Universal Credit: Inside the Welfare State – or at least that bit DWP wants you to see
Why the total absence of disabled and ill people from BBC’s 3-part documentary Universal Credit: Inside the Welfare State accurately reflects Government’s attitude towards people living in the most vulnerable situations
Ella Abraham, Policy and Campaigns Officer
19 February 2020
It is fair to say that this documentary, which shows the difficulties people face while trying to claim Universal Credit, does not exactly invite you to want to apply for the benefit.
It shows how impossible it is to live without 5 weeks of income when you are first moved onto Universal Credit. And unlike the DWP’s Universal Credit ‘myth busting’ campaign ads in the Metro last May, the documentary actually shows how bad the advance payments (which are effectively a loan of your own money) are for people – as Rachel sobs to camera: “they gave me the full amount, I didn’t even ask for it, so now I have to pay that back”. Rachel is a single mother of two children living on just £138 a month after having to pay back this advance loan; Rachel’s situation on Universal Credit is desperate and so she concludes that she must go straight back to work.
The programme even shows how hard it is to live as a job coach, with one of the women leaving her full time job at the jobcentre every day to go and stack shelves at her local shop just to make ends meet: “come the end of the month, I’m eating beans on toast. You have people delivering UC and are on UC. We’re all living from pay check to pay check”.
The key take away from the programme is that working is a far better prospect because being on Universal Credit will literally drive you into debt, force you to go to foodbanks so you can eat and it may well make you homeless. The documentary shows that you are certainly better off working 10 hours part time on minimum wage in a job you hate, than claiming Universal Credit at the same time to help you make ends meet and supplement your income.
Meanwhile, in the opening credits of the documentary, we see Neil Couling, Director General of Universal Credit, dismissing the media headlines as they say Universal Credit “delay”, “disaster”. Cut to a clip of woman beaming outside the job centre saying: “I’ve got a job, I’m buzzing”; cut to a woman with her child laughing: “I’ve just heard it’s crap to be honest”, cut to another job centre coach, smiling: “it’s not that bad”.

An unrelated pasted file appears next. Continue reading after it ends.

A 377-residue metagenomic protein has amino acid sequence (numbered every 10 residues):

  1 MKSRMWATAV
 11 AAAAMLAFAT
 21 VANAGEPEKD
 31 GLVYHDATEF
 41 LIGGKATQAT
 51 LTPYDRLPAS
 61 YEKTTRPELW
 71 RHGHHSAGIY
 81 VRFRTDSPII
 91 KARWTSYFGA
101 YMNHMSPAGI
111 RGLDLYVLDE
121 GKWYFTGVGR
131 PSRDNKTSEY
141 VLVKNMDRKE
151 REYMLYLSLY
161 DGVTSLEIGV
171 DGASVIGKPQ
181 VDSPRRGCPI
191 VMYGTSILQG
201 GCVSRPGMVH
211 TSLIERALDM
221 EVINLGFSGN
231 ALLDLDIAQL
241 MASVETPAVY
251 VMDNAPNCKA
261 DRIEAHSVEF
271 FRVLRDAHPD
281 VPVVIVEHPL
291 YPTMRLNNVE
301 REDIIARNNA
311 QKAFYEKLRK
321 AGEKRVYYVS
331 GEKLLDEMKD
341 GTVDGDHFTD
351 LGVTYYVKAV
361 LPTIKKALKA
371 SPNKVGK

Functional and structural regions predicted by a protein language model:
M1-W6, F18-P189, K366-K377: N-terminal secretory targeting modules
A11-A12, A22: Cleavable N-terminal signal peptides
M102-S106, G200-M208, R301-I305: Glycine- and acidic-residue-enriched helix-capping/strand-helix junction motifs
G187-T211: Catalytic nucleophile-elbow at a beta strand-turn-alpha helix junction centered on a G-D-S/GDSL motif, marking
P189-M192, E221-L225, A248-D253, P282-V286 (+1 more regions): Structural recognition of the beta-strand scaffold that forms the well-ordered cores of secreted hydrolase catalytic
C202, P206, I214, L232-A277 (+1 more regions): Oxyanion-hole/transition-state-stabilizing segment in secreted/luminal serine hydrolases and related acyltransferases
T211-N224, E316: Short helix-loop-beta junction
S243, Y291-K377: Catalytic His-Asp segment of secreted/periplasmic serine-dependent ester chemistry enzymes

It is important to remember that if the DWP are welcoming the BBC into their offices and jobcentres, the negative representation of Universal Credit is only going to be to an extent that the DWP are content with. This, from a leaked memo signed by Neil Couling, JP Marks (Director General) and Lisa Hunter (Director of Comms) last year about the metro ads and this documentary: “this is a fantastic opportunity for us – we’ve been involved in the process from the outset and we continue working closely with the BBC to ensure a balanced and insightful piece of television”.
Maybe this is why this documentary only touches the tip of the iceberg of issues associated with Universal Credit. This documentary’s representation of Universal Credit as not great but not terrible is insidious. What every person represented in the programme has in common is that all, bar two, end up with some form of paid work. What about those who will never work? Who are too ill or disabled?
What’s most disturbing, is that the experiences of people in the documentary are bad enough, but the truth is that the documentary doesn’t even touch on the reality for the thousands who are disabled and ill trying to access the system and are turned away. Or those who are terminally ill having to prove they can live 6 months or less to get Universal Credit. Or those who just can’t cope.
The reality is the total absence of disabled and ill people from Universal Credit: Inside the Welfare State accurately reflects the Government’s attitude towards people living in the most vulnerable situations; it is a system designed only to punish those not working – even if they not able to.
The Government must stop using different media outlets like their ‘myth busting ads’ in the metro last year and now this BBC documentary by way of trying to persuade the public to move onto Universal Credit. Instead they must start acting on the evidence that so clearly shows Universal Credit is far from working for anyone.
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